It has rightly been said that hamsters will eat anything —well, almost anything. Most rodents are nibblers and the hamster is no exception. Leave a hamster on a table, say, with a mixed variety of food and watch its behaviour. It will pouch quite a lot but it is especially interesting to see the way it tastes or samples the various items. The little fellow will scurry from one bit of food to the next, testing this and tasting that. It will only occasionally settle down to steady munching.
Pouching is different. Finding something which it likes, a hamster will stuff its pouches to the full, run off to its nest, empty its pouches and return for a refill. In its nest, the hamster will eat steadily something it fancies but outside, there is the tendency to nibble. If you observe carefully, it will nibble many items which are not edible. In this way, the animal learns which things are eatable and which are not. It also ensures that a wide variety of different foods are consumed. This is beneficial because it helps to provide a balanced diet and because, if it should eat something which disagrees with it, insufficient will be consumed to cause serious illness. A “balanced diet” is simply a collection of foods which gives the hamster all it requires for rapid and healthy growth.
No skill is required in feeding hamsters if one keeps to the principle of feeding as varied a diet as possible. People who tend to treat the animal as a “scavenger”, feeding scraps and left-overs from the table, are on the right lines. They may have to guard against the possibility of overdoing it occasionally because they happen to have rather a lot of a certain waste food. Almost all human foods are suitable for hamsters and, because we like a varied diet, it is usually possible to see to it that the pet hamster is well provided. There is also the fact that feeding household scraps is inexpensive !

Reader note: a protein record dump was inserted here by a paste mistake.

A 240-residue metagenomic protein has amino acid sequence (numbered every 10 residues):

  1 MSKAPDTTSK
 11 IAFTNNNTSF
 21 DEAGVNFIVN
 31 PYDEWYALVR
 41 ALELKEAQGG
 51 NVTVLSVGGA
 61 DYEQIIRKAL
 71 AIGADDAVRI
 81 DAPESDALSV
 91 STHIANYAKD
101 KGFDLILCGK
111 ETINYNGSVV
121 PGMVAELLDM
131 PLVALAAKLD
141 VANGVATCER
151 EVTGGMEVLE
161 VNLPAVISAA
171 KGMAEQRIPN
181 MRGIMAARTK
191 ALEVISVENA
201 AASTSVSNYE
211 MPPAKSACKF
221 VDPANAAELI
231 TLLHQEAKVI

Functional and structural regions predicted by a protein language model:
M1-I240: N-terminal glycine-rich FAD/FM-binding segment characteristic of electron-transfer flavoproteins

It is only necessary to feed hamsters once a day. This may be at any time but during the evening is the most convenient—both to the hamster and to its owner. If you make a practice of feeding about the same time, the hamster soon learns to know when grub is on the way and waits eagerly. Tit-bits are appreciated at any time and hamsters like to receive them just as much as you like to give. A particular tasty tit-bit may induce the hamster to eat it on the spot but do not be surprised if the greedy animal pouches it and continues to sit up for more.
Suitable food for hamsters (and most other rodents) falls naturally into two groups. Dry food : grains and cereals, either whole grains (wheat, oats, sunflower, mixed bird seeds, etc.); meals (bran, middling, etc.) and various made up diets. Green food : fresh leaves (lettuce, cabbage, etc.); fruit (apple) and vegetable roots (carrots, swede, etc.). The number of different foods and diets which may be given is large and the best one can do is to indicate those which are the most suitable.
There is quite a lot of faddism in feeding but the following rules will ensure that your pet will come to no harm. Firstly, feed a varied diet and, secondly, do not feed anything which you would not eat yourself. The second rule does not apply to specially formulated diets, of course, such as rabbit pellets. You may feel you would not like to eat these. They may taste “grassy” and “gritty” but they are wholesome and hamsters love ’em.